I love having this resource at my fingertips. I’m sure you will too!  http://www.miridiatech.com/shop/acupuncture-tools/master-plan-acupuncture-reference-card.html

Thanks so much for adding your comments to our Graph Analysis Series. As always, your input, is what keeps me writing more blogs!

Have a great day!

If you want to learn more about Graph Analysis, check them here.

Kimberly Thompson, L.Ac.

kimberly@miridiatech.com

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Dr. Kimberly Thompson, DACM, L.Ac.

Dr. Kimberly Thompson, DACM, L.Ac. is a US licensed acupuncturist in the state of Idaho and certified in the treatment of acupuncture, Oriental medicine and Chinese herbology by the National Certification Commission of Acupuncture and Oriental Medicine (NCCAOM). Kimberly wears multiple hats in the acupuncture community. She owns her private clinic, Meridian Family Acupuncture. She has spent the last 10 years working for Miridia Technology as an acupuncture Research Analyst–where she helps plan, develop, and integrate modern diagnostic and treatment tools for the ever-evolving scientific world of acupuncture. Kimberly is a world-renown teacher, blogger, columnist, and mentor in the acupuncture community.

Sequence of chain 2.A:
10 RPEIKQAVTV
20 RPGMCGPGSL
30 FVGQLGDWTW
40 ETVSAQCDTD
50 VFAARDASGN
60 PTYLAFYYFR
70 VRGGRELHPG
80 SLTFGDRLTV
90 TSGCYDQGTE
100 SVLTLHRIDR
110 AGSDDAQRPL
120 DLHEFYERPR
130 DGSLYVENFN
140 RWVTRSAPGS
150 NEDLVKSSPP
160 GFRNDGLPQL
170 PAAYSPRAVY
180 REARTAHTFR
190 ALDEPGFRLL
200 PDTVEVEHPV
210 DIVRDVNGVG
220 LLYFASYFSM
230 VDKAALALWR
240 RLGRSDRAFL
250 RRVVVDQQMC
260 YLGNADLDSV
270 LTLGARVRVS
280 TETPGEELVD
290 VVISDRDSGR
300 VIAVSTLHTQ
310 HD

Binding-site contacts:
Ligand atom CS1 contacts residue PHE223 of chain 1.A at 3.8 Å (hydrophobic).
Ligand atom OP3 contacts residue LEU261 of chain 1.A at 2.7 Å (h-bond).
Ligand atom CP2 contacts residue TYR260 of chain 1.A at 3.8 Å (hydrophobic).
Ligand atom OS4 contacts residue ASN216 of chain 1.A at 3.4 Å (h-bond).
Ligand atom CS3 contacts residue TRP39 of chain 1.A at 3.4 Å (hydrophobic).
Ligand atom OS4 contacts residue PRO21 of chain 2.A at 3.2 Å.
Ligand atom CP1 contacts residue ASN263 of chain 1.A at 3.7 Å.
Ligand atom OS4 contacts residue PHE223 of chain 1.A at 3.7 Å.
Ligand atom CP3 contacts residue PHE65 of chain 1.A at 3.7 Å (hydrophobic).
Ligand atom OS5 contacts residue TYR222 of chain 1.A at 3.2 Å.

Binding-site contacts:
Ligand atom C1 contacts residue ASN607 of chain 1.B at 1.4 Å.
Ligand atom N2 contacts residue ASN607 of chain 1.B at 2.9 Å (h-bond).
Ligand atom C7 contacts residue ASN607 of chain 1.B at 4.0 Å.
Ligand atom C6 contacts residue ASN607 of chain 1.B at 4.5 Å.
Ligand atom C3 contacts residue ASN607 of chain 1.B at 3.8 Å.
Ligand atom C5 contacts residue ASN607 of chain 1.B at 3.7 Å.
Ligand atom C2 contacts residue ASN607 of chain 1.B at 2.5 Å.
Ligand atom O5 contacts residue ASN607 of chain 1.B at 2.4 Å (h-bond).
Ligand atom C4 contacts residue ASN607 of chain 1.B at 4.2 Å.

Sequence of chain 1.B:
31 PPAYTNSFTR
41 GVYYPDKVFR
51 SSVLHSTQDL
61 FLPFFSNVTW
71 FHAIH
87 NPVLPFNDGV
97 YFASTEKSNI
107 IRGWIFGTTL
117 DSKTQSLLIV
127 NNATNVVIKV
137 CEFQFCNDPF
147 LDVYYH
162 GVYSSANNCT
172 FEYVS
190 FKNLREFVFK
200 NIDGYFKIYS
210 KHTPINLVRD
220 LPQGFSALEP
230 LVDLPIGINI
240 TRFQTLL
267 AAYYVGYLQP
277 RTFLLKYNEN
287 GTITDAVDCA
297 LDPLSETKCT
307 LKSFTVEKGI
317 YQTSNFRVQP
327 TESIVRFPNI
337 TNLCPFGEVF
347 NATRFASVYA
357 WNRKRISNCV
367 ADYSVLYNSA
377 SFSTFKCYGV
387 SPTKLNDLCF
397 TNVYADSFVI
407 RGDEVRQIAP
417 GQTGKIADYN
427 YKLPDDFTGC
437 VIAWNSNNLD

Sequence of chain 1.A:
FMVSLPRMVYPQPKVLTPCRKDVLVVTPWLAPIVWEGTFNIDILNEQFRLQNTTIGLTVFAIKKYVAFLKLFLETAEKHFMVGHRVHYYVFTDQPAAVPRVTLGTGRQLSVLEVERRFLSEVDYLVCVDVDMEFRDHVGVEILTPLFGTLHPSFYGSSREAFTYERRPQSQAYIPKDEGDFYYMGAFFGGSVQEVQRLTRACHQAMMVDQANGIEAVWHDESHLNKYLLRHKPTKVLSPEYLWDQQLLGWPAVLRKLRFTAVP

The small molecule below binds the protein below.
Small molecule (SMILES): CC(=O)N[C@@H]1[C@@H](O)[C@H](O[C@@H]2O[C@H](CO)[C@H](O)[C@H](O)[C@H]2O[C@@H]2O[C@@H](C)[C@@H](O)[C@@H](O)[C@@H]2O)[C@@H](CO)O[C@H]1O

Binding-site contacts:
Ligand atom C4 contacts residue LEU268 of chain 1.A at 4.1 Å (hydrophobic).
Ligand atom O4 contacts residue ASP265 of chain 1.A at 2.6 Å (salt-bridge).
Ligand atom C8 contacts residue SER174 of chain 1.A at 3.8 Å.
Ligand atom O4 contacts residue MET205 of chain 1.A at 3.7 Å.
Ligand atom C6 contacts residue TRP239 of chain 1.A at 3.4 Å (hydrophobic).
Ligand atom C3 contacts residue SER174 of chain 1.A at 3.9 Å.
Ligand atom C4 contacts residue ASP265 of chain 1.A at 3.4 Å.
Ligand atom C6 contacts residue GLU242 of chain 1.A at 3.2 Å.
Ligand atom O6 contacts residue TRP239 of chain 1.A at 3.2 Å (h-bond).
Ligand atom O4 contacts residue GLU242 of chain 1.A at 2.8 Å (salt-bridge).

3 Replies to “Graph Analysis Series #3: The All GREEN Graph

  1. “The LU is slightly high, but I’m not going to worry about it…”

    That should be LI.

    Since this is the second time, here’s a copywriter’s suggestion: Consider after proof-reading an article you’ve written getting some else to go the material again. A fresh pair of eyes sees things that the author unconsciously omits. Alternatively, after finishing the article leave it completely for 12-24hrs, and then go through it again. You’ll see stains you’d never seen before 🙂

      1. Your welcome. I hope that your surgery went well.

        Just thought of mentioning another small thing.
        While typing a comment, below the box there are three checkboxes. The two “notify me …” checkboxes seem to mean the same.

        “Notify me of follow-up comments by email.”
        “Notify me of follow-up comments via email.”

        Both of these statements mean the same. What is the difference between the two boxes? Maybe you can fine-tune the intended communication.

So, what do you think about it?